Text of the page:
The Inn

The inn’s heavy wooden door creaked open, bathing me in warmth, light and noise.

The place wasn’t busy, but just full enough to have a buzz of chatter. A good place to disappear for a while.

I had to put my weight behind the door to close it as I stepped in. I struggled to decide if it genuinely was heavy, or if the long day’s walk had just sapped my strength.

I shuffled towards the bar, leaning on my stick for support. The innkeeper watched my slow approach.

He smiled as I got nearer and, wisely assuming from my looks that my hearing was failing, raised his voice a little as he asked what I’d like to drink. I didn’t really appreciate him calling me “old man” though, but I let it pass.

I settled onto a bench at the far end of the room, resting my stick against the table and heaving my bag off my shoulder. I was right in the corner, hoping that back there I wouldn’t have to face any questions about who I was, where I was going or where I had come from. Any casual observers would just have to be satisfied with the fact I looked like I was travelling somewhere.

As I sipped my drink and soaked in the atmosphere, I started to wonder if it was worth staying the night here or moving on. It was cold out, and night was beginning to draw in, but I part of me felt I could still reach the next village.

My knees and feet throbbed at the thought, seemingly in protest. Had I been young again, it would have been no trouble at all. Not that it mattered. I was in no rush, simply because I had nowhere to be.

Time slipped by and the candles were lit, giving the inn a hazy feel as twilight wore on and the autumnal winds picked up outside.

A bard walked in, his lute in hand. I held my breath and tried not to let the irritated sneer spread too obviously along my lips.

He practically skipped over to the innkeeper and shared a jolly word or two – clearly old acquaintances. Within a moment of the innkeeper nodding, the bard had spun around to face the rest of the room and began strumming.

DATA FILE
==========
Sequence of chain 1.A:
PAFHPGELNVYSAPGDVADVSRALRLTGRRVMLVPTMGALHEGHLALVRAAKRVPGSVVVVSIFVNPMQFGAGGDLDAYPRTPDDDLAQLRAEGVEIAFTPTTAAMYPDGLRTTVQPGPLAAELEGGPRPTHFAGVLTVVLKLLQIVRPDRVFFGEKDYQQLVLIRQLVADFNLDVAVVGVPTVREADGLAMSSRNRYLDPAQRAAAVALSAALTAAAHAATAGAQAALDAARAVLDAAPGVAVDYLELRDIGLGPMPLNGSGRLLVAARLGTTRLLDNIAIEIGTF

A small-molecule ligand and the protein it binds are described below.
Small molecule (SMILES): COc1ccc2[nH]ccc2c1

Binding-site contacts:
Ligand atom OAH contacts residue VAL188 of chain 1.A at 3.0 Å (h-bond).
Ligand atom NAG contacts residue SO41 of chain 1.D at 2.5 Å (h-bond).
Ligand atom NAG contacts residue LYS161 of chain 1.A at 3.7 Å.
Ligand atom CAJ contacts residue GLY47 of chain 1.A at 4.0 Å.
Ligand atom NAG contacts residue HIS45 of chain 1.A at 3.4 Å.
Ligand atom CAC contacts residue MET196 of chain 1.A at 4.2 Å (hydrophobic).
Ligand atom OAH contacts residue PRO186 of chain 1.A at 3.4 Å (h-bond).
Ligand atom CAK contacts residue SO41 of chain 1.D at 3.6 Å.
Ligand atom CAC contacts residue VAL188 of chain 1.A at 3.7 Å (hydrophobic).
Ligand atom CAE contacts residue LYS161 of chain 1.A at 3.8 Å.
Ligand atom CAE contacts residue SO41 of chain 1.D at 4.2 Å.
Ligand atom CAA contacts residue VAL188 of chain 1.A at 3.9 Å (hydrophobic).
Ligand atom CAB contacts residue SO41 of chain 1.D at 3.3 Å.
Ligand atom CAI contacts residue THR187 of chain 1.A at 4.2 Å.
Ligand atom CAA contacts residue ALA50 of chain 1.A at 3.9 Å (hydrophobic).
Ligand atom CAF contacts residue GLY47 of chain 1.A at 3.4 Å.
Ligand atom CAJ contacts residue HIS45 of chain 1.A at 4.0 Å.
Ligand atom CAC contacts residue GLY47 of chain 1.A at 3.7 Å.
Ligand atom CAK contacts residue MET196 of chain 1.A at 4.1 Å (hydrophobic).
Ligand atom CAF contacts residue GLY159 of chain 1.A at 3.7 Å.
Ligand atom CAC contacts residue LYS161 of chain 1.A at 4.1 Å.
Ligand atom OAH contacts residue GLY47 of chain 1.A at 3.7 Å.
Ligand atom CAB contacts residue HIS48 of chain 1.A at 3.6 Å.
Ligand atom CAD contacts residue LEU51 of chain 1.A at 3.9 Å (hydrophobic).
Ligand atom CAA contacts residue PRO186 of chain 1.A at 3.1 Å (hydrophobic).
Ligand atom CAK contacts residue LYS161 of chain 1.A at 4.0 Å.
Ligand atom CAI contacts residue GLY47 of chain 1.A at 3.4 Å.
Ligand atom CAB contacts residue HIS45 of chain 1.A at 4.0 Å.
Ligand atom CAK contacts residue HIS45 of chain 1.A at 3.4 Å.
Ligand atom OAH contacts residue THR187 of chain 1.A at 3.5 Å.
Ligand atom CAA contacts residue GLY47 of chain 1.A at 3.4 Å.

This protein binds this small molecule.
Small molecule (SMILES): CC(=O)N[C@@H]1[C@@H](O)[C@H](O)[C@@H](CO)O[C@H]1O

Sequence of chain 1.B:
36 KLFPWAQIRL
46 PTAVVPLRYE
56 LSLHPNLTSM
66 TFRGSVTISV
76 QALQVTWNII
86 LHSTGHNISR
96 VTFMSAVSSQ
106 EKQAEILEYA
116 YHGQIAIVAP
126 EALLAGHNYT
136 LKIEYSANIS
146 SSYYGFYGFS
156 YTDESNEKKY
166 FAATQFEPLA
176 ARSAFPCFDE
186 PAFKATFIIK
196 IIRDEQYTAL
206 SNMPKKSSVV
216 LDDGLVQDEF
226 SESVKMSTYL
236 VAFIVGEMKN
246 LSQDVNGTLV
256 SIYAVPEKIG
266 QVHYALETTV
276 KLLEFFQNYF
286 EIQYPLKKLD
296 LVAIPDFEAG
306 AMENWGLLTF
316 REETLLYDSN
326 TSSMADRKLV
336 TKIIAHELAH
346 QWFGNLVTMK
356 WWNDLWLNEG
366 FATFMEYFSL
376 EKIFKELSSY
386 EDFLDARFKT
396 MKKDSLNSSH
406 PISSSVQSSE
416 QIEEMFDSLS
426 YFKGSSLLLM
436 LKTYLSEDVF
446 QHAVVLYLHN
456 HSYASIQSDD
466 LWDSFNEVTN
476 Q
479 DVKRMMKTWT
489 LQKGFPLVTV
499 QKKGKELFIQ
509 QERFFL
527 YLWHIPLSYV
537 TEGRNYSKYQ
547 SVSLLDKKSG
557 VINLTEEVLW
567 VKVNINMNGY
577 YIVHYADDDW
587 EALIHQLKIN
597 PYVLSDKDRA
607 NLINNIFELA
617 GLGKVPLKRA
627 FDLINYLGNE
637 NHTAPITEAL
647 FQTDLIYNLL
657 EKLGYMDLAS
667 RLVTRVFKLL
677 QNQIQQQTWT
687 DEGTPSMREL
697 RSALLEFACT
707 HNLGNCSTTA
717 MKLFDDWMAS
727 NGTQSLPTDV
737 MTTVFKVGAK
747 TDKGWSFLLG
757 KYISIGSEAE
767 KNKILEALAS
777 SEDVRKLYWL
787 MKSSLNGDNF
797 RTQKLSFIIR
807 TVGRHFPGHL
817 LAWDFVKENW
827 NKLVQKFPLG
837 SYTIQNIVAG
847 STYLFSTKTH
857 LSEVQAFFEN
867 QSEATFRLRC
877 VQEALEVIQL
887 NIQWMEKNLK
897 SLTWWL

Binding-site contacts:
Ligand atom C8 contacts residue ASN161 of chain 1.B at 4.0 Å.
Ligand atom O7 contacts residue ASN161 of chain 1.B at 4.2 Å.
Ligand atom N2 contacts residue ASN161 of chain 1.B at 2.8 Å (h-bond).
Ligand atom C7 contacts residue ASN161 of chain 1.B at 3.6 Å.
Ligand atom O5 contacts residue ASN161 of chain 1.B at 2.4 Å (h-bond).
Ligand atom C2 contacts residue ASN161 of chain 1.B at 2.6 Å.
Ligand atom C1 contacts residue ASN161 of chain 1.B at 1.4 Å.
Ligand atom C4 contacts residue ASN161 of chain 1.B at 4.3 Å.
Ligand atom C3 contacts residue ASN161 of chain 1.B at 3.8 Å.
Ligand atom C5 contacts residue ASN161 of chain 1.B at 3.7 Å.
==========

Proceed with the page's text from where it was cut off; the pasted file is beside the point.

I had long-since developed a deep feeling of dread whenever a bard walked into a public place. Stories had a tendency to travel, and songs had an infuriating tendency to evolve out of stories. Stories would inevitably shed crucial details, depending on the teller, but it was almost universal for songs to get warped out of all recognition. I blamed the simple need to fit a tune and rhyme.

I dropped my gaze to my drink as – predictably enough – he sang about ‘the night the mages left us’.

Truth was, they didn’t leave this land. I killed them. Or rather, I had been possessed during an experiment, and…

That was one of the things these stories forgot. To the bards, magic was an absolute; this is magic, this is religion, this is science. All very distinct and all very separate. The reality was that all three sat at an intersection.

Bards never mentioned that. This one, in particular, seemed to just put “the monster” responsible down as having an insatiable bloodlust.

It wasn’t like that. It was an experiment to tap into the divine energies in an attempt to power a device – a complicated thing crafted from an interlinked collection of moving metal and wooden parts.

Ill-advised, perhaps, but monstrous? Hardly. It was an accident. Nothing else.

He continued singing as my memory wandered back to that night. I’d been walking ever since. Yet no matter how far I got, it seemed I couldn’t escape that night. I certainly couldn’t escape the stories – they always seemed to travel faster than I could.

I slowly rubbed my thumb and index finger together and watched tiny sparks dance across the surface of my skin. For a single, dark moment I wondered if I still recalled enough about the arts to lay waste to this place and be done with it.

I snapped back to reality, terrified that my attempts at exorcising the demon had in fact only repressed it.

I took a sip of my drink to try and calm my nerves as the bard finally finished the song. A smattering of applause filled the new silence, before conversations interrupted by the singing started up again.  the

The bard looked at the innkeeper, who simply shrugged. It seemed tonight wasn’t the night for performances. Instead, the bard removed his hat and started a lap of the room in search of some coins for his performance.

With a deep, steadying breath I braced myself for his inevitable arrival at my table.

“Spare a few coins for a fellow traveller, sir?”

I looked up at him, his youthful features somehow making me feel ancient.

“Sorry.”

He smiled in an understanding way and nodded at my bag. “I understand – need to travel light on these roads, eh?” He gave me a wink to underscore his vague reference to local bandits.

“Something like that.”

Something in the tone of my voice must have piqued his curiosity. Perhaps he detected my dislike of the song’s subject matter. “Oh?”

“I just have no truck with wizards, is all. Sorry.”

He smiled. “Magic’s not to everyone’s liking, I’m sure. But, hey, magic’s everywhere, am I right? Just depends how you define it.”

And he wondered off.

I stared into my drink, the sounds of conversation merging into one continuous background hum against my thoughts.

Maybe it wasn’t the spread of stories and songs that meant I couldn’t outrun what had happened.

Maybe magic really was everywhere.

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